Electricity prices fell Thursday morning upon release of the latest natural gas storage report. According to the Energy Information Agency there was a withdrawal of 115 billion cubic feet of natural gas during the week of January 29th. The consensus among insiders was that there would be a draw of approximately 122 bcf.
The same week last year we saw a withdrawal of 194 bcf, while the five year average for the week is 178 bcf. As of this writing March natural gas was down about 6.5 cents to $5.35 / mmbtu, after hitting a morning low $5.23. The market remains soft and the next few weeks will be increasingly important as we try to gauge where our inventories will be at the end of this heating season. For now the market remains bearish.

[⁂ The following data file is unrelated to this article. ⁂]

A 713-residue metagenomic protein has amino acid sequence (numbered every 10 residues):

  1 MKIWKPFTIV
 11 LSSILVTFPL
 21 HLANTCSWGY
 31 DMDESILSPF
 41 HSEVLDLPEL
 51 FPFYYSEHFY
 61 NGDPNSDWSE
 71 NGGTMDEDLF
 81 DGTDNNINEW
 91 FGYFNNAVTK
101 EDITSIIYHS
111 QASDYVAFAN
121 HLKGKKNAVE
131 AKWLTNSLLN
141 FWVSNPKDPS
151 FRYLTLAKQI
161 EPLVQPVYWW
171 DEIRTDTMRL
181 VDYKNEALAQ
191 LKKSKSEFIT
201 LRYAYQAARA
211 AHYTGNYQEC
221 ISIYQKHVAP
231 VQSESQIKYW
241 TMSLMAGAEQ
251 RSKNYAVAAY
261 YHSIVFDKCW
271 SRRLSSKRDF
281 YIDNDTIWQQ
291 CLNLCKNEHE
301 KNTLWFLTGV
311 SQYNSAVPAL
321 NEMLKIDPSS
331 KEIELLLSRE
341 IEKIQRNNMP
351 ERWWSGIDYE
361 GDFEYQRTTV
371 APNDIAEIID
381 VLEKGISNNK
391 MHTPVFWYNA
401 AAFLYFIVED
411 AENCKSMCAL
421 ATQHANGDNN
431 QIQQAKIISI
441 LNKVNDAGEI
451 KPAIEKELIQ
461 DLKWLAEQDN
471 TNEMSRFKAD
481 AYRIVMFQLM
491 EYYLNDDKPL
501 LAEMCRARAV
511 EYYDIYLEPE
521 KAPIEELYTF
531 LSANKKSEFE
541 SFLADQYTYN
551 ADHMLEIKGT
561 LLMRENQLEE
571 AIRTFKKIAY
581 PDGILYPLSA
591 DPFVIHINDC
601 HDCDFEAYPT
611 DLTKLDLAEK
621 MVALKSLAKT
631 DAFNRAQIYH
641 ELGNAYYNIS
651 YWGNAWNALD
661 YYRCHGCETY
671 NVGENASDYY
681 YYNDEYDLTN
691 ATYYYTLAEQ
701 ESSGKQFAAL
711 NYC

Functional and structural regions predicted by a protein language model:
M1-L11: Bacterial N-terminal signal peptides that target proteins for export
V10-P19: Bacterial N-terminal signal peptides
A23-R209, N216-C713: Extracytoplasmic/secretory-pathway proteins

So are we looking at another year of $4-6 gas? At this point it is hard to tell, but we are seeing many commercial electricity users taking this opportunity to extend contracts as far as their credit will allow. It’s hard not to consider locking in now if you simply think back to the summer of 2008 when we saw electricity rates spike to over 20 cents for some buyers. The credit market seems to be thawing a bit, and several Retail Electricity Providers are offering 60 month terms again.
It is too early to start making predictions about the balance of 2010. The uncertainty in the economy is compounded by conflicting views about what production will look like in 2010. Although rig counts were slashed in 2009, it has not been enough to significantly impact the production according to recent production reports. It’s getting tougher to accurately predict production rates as techonology continues to change the game and more unconventional plays are factored into the domestic market. Not to mention the emerging LNG market which brings a new international component to the picture.